Volkswagen Passat (B2)

Volkswagen Passat (B2)
Also called Volkswagen Corsar
Volkswagen Carat
Production 1981–1988
Assembly Emden, Germany
Barcelona Zona Franca, Spain
São Bernardo do Campo, Brazil
Puebla, Puebla, Mexico
Shanghai, China
Zama, Japan
Uitenhage, South Africa
Body and chassis
Class Mid-size car / Large family car (D)
Body style 2-door saloon/sedan (Latin America)
3-door hatchback
4-door saloon/sedan (Santana)
5-door hatchback
5-door estate/wagon
Layout Front engine,
front-wheel drive or
four-wheel drive
Platform Volkswagen Group B2
Related Audi 80 (B2)
Ford Versailles
Ford Royale
Volkswagen Quantum
Volkswagen Santana
Transmission 3-speed automatic,
4-speed manual,
5-speed manual
Wheelbase 2,550 mm (100.4 in)[2]
Length 3/5d: 4,435 mm (174.6 in)[2]
Variant: 4,540 mm (178.7 in)[2]
Santana: 4,545 mm (178.9 in)[2]
179.5 in (4,559 mm) (GL)
180.7 in (4,590 mm) (GL Syncro)
Width 1,685 mm (66.3 in)[2]
Santana: 1,695 mm (66.7 in)[2]
67.2 in (1,707 mm) (GL)
66.7 in (1,694 mm) (GL Syncro)
facelifted Santana: 1,710 mm (67.3 in)
Height 1,385 mm (54.5 in)[2]
Santana: 1,400 mm (55.1 in)[2]
54.8 in (1,392 mm) (GL)
58 in (1,473 mm) (GL Syncro)
facelifted Santana: 1,427 mm (56.2 in)
Predecessor Volkswagen Passat (B1)
Successor Volkswagen Passat (B3)

The Volkswagen Passat (B2) is an automobile which was produced by German manufacturer Volkswagen from 1981 to 1988. It was the second generation of the Volkswagen Passat. The platform was slightly longer than the preceding Passat (B1) and the car's updated styling was instantly recognisable as a Passat, with the most obvious difference being the rectangular headlights. As with the previous generation, it was based on the platform of the Audi 80; the corresponding B2 version of which had been already launched in 1978. Unlike the previous B1 80/Passat, there were much more pronounced styling differences between the two cars, as well as the Passat having a completely different dashboard and interior compared to its Audi 80 sister. In most markets, the equipment levels were renamed from L/LS/GLS to CL/GL/CD.

In addition to the Passat hatchbacks and Variants (estate/wagon), there was also a conventional three-box saloon, which until the 1985 facelift was sold as the Volkswagen Santana in Europe. In North America, the Passat/Santana was sold as the Volkswagen Quantum, available in three-door hatchback, four-door sedan, and a wagon model, but the five-door hatchback was never sold there and the three-door hatchback was dropped after less than two years. The four-wheel drive Syncro version was introduced in October 1984, initially only with the more powerful two-litre five-cylinder engine.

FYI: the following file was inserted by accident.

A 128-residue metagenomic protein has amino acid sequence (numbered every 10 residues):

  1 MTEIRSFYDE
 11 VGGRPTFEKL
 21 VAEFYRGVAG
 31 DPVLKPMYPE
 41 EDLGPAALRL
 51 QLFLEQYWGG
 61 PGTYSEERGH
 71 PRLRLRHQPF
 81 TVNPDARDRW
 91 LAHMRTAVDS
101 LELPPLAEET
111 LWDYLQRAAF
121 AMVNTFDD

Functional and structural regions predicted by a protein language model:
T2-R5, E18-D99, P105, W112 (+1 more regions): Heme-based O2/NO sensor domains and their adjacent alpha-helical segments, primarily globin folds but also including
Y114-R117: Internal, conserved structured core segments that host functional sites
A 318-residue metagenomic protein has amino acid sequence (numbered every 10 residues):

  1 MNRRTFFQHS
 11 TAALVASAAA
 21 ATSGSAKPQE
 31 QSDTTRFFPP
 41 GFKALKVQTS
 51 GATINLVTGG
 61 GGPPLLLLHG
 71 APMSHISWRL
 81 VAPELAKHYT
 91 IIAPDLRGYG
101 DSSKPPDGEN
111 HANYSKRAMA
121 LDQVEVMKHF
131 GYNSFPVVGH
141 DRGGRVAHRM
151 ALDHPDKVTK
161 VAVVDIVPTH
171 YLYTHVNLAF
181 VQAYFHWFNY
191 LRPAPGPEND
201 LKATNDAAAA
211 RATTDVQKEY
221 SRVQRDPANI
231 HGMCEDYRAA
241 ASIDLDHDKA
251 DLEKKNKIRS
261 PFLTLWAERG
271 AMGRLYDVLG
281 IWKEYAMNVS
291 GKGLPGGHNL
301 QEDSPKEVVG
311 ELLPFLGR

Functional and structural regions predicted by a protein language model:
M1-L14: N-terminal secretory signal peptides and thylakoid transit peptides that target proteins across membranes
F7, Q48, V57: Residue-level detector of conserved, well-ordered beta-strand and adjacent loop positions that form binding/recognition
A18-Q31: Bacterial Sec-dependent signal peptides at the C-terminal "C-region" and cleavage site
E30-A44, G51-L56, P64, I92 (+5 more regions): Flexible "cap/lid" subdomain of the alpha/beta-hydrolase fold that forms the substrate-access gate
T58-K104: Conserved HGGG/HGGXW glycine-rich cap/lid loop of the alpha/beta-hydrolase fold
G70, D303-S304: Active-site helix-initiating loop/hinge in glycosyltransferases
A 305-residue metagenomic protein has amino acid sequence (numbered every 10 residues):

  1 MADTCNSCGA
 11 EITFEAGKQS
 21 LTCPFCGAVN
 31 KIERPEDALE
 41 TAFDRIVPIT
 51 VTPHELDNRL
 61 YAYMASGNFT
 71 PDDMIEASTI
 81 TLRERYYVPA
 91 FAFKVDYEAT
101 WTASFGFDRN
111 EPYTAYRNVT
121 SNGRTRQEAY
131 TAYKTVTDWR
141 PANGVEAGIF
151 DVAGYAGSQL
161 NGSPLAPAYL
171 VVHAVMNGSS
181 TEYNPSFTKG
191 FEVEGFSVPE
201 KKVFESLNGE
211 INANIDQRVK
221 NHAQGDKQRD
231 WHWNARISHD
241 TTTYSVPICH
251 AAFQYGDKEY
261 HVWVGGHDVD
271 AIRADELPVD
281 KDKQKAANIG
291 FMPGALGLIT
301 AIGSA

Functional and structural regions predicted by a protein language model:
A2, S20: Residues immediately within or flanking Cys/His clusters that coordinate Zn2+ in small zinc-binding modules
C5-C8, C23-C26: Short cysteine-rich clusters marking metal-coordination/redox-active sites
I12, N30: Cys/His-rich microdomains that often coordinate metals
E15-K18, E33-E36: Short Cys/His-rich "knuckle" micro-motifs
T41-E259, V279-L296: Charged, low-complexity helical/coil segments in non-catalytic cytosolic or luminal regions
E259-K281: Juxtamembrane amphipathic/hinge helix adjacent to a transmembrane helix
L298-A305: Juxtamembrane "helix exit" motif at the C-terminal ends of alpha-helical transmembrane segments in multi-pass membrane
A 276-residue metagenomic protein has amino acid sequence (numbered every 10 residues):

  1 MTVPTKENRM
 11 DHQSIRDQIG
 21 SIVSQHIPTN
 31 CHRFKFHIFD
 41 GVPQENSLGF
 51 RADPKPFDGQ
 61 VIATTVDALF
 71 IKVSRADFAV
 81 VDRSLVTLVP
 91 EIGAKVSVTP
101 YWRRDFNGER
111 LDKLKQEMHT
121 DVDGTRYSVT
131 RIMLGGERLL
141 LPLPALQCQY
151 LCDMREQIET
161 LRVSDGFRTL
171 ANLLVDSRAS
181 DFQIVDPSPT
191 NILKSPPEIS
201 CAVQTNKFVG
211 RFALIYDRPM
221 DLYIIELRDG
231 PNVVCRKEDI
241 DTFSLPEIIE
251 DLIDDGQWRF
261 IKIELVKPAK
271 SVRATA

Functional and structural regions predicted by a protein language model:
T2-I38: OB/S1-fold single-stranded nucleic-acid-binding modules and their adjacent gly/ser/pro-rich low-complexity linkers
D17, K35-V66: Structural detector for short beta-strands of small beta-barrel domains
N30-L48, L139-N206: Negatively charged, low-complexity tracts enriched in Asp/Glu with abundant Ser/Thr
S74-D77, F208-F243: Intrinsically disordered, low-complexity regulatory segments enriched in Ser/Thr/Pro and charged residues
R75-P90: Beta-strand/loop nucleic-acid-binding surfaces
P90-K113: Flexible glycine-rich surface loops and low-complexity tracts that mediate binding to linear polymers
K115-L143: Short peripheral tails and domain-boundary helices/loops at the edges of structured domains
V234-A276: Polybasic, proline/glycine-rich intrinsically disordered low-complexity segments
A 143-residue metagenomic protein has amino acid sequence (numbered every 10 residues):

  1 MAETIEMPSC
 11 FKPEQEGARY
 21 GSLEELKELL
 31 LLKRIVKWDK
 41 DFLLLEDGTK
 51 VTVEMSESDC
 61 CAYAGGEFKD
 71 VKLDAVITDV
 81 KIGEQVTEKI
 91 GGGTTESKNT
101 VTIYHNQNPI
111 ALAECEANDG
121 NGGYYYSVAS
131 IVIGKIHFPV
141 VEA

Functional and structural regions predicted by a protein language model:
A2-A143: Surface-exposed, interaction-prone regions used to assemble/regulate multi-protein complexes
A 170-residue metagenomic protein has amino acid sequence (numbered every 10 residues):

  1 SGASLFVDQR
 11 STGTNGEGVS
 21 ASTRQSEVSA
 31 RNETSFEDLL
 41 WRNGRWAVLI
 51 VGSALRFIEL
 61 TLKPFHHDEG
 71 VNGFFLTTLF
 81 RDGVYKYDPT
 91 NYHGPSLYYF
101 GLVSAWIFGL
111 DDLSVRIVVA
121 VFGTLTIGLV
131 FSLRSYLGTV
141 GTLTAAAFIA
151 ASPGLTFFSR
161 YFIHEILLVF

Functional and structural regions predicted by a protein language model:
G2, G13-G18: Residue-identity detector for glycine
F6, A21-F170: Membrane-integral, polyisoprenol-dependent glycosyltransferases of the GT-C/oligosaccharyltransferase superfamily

white hatchback automobile
Pre-facelift Passat B2 5-door hatchback

The Santana was also produced in China, Brazil, Mexico (as the Corsar, from 1984 and 1988) and Argentina (as the Carat between 1987 and 1991). In Brazil, the Santana station wagon was sold as the Quantum. The Passat saloon and estate were produced in South Africa for their local market until 1987. As of 2010 the B2 Santana is still in production in China.

red station wagon
Volkswagen Quantum Wagon (US)

Like the previous generation, the B2 Passat was mainly sold with four-cylinder petrol and diesel engines. Unlike its predecessor, however, top-of the line versions received five-cylinder Audi or VW engines of 1.92.2 litres.[1][3] In addition to four- and five-speed manuals and three-speed automatic gearboxes, the Passat/Santana was also available with the VW concern's interesting 4+E transmission. This, also called the "Formel E" had a particularly high top gear, which combined with a freewheeling mechanism to provide better gas mileage. An automatic stop/start was also available in some markets.

The four-wheel drive system used in the Passat Variant Syncro shared the mechanics of the Audi 80 quattro rather than the Volkswagen Golf Syncro. When first shown, at the 1983 Frankfurt Motor Show, the car was meant to be called the "Passat Tetra".[4] The Syncro's bottomplate was almost entirely different, requiring a transmission tunnel, a relocated gas tank, and no spare tire well (to make room for the complex rear axle assembly). Unlike the related Audi 80 quattro which used a reversed front wheel setup, the rear-axle was an adapted Volkswagen Transporter unit so as to retain a flat loading floor. Only the more popular estate was deemed worthy of reengineering, so as to not offer direct competition with the sedan-only Audi 80 quattro.[4] Syncro was also available in the North American market, only with the five-cylinder engine.

1985 Facelift

silver station wagon
1982-1985 Volkswagen Quantum GL Wagon (US Market)

In 1985 the range received a slight facelift, consisting of new, larger bumpers, interior retouches, a new front grille and new taillights on the hatchback versions. The three-door hatchback was discontinued while the Santana nameplate was dropped in Europe. The saloon's front end was now the same as the hatchback and estate. The North American version, still known as the Quantum, gained European-style composite headlamps.

On March 31, 1988 production ended (although Syncro models continued in production until June) with 3,345,248 built in Germany. World production totals amount to at least 4.5 million units.


  1. 1 2 3 James M. Flammang (1994). Standard Catalog of Imported Cars, 1946-1990. Iola, WI: Krause Publications, Inc. pp. 639–642. ISBN 0-87341-158-7.
  2. 1 2 3 4 5 6 7 8 Auto Katalog 1983. Stuttgart: Vereinigte Motor-Verlage GmbH & Co. KG. 1982. pp. 206–207.
  3. World Cars 1982. Pelham, NY: The Automobile Club of Italy/Herald Books. 1982. pp. 135–137. ISBN 0-910714-14-2.
  4. 1 2 Verhelle, Tony (1983-10-13). "Frankfurt: vervolg en slot" [Frankfurt continued]. De AutoGids (in Flemish). Brussels, Belgium: Uitgeverij Auto-Magazine. 5 (106): 36–37.
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